Now, entitlement reform. Hey, I don’t like operating under the threat of default either. Who would? But please name me one other thing that would motivate the people in Peoria to swallow entitlement reform? As I said in my post, all I can think of is some kind of Pearl Harbor war or an invasion by bug-eyed monsters.

    I think you can see by Nancy Pelosi’s unyielding intransigence on the Social Security and Medicare issues how the message resonates. Heck, even Anson seems to be terrified by the thought of diminishing his SS check. He even brought up the trope about deserving it because he had paid into it, thus ignoring the fact that he is statistically likely to get more back than he paid in.

    Rom Emmanuel was right – crises do have their uses. Bush II knew it too when he used the second Iraq War to assuage 9/11 anger and satisfy the public’s thirst for retribution. It’s all similar. Only in this case it would accomplish something that is vital to the nation’s future.

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    • Jim,

      The debt chart would confuse those, like Anson, who only “skim” and don’t follow the argument. The chart, as you know, only shows entitlement spending as a percentage of GDP, a useful tool when one is talking about entitlement reform (as we were).

      I disagree about Pelosi. She has made some careful statements (at least the those I have heard) that leave her some wiggle room. And she has praised Obama for his efforts, which leads me to believe that the entitlement deal is not as onerous as some think and would be sellable to liberals.

      Finally, as for managing in crisis mode, I will note for the record that the example you used–the Iraq War and 9/11–does not inspire in me confidence that the outcome in this debt ceiling crisis will be any better than the outcome involving the misguided war in Iraq.

      Duane

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      • Re Pelosi, Duane,

        You may have seen her at a different time than I, but she was before the cameras for the evening news yesterday (ABC or NBC, I forget which) and left zero doubt in my mind that she would tolerate any change in Social Security and Medicare. She considers it a covenant with her base. You might even call it a Sacred Trust.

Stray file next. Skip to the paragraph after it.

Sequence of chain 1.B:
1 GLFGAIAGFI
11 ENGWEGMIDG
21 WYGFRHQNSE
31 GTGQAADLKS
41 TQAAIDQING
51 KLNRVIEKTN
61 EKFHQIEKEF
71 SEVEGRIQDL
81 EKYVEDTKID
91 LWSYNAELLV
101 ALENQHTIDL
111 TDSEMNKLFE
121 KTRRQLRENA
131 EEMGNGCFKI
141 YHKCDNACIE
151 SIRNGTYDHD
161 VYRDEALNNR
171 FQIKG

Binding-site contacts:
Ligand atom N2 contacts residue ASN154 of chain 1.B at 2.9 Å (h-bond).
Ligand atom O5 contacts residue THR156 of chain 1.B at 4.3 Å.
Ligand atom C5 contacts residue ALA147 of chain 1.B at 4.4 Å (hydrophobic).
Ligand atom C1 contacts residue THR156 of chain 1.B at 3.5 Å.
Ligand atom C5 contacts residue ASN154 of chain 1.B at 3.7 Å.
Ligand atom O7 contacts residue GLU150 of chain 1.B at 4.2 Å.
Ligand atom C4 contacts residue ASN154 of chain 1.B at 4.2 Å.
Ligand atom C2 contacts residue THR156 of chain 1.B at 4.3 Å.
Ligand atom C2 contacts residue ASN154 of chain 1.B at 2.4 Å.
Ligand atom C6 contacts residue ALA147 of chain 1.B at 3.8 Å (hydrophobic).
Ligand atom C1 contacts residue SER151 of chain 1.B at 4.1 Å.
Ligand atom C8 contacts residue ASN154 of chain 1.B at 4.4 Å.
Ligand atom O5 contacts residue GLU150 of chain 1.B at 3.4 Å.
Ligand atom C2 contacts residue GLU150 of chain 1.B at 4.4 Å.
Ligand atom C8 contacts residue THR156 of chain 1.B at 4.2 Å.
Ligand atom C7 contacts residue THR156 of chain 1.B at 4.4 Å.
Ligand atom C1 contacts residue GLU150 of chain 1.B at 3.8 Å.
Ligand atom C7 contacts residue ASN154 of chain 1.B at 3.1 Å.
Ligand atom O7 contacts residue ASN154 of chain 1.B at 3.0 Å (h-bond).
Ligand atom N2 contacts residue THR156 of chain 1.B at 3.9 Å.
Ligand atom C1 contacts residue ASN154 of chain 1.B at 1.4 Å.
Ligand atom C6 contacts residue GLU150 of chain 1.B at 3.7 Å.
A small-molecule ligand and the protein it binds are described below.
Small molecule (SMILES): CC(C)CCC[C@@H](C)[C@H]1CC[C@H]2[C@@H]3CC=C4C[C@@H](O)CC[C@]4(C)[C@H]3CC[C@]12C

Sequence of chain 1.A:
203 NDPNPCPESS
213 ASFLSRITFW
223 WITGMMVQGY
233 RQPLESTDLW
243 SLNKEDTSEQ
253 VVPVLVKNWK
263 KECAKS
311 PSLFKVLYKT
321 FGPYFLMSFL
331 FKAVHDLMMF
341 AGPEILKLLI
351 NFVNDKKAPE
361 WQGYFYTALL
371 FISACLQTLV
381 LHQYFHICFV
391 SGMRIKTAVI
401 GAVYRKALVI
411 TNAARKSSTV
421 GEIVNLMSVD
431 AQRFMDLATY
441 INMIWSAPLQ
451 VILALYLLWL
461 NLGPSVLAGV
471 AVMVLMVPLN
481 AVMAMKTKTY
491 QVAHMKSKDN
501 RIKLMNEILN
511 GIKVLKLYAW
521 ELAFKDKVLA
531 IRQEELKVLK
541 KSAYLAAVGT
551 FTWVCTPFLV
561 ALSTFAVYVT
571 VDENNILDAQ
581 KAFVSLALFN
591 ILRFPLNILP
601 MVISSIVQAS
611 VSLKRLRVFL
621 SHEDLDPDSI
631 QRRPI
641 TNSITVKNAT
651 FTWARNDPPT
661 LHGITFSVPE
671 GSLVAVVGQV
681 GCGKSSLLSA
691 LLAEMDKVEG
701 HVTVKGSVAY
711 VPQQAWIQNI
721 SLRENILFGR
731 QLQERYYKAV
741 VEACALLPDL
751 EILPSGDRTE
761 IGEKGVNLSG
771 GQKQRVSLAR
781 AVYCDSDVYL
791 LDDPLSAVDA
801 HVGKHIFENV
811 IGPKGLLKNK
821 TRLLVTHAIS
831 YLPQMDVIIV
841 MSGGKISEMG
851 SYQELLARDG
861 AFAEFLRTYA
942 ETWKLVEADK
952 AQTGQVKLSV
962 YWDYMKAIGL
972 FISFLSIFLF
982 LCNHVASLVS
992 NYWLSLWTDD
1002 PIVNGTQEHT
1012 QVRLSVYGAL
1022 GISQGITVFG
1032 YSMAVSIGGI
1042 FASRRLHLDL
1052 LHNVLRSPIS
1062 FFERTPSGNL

Jim

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        • Jim

          “You might even call it a Sacred Trust.”

          If Anson can call Social Security payments sacred and become its voice, then just about anything is possible.

          I know what your view is regarding entitlements so I’m curious as to what you think should be done with Social Security and Medicare?

          Are you suggesting means testing for Social Security? I think that’s a workable solution provided it doesn’t hurt the least of us. There’s no reason why individuals with sizable incomes should be collecting Social Security, unless of course their fortunes change.

          In regards to Medicare, it’s administratively and financially the most efficient healthcare system in America. Where money’s being wasted is in the fragmented delivery services of the private sector, and inflated healthcare services delivered by practitioners and hospitals.

          I would vote to see either of those entitlements changed as described above, but I would rather see debt continue to rise than place money over the health and security of Americans. Until we can resolve it to make that happen, nothing will be resolved, and the bills will continue to rise until it does happen.

          Anson

          I support your desire to save and secure Social Security for those such as yourself who’ve paid into over their lives.
          You’re also right that your checks should never be held back without reasonable notification. After all it’s a trust that you’ve earned.

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  2. ansonburlingame

     /  July 13, 2011

    To both of you,

    I am so mad right now over the SS checks issue that I can hardly write. But I dare you Jim to show where I ever said I “deserved” SS because I paid in to the fund. NEVER have I thought that and I will slash my wrists (figuratively) if I ever wrote such trash. SS is a TAX not a Right simply because I paid a tax.

    Now go read, both of you, what I just posted about NO SOCIAL SECURITY IN AUGUST. That is a violation of a SACRED TRUST to every American now over 65 years of age and we are given two weeks notice to “adjust”, MAYBE.

    I have NO inherrent RIGHT to SS. But I sure as hell should be able to TRUST my federal government. Pull that rug out from under me and a few more million older folks with TWO WEEKS NOTICE, well…. defend that if you can.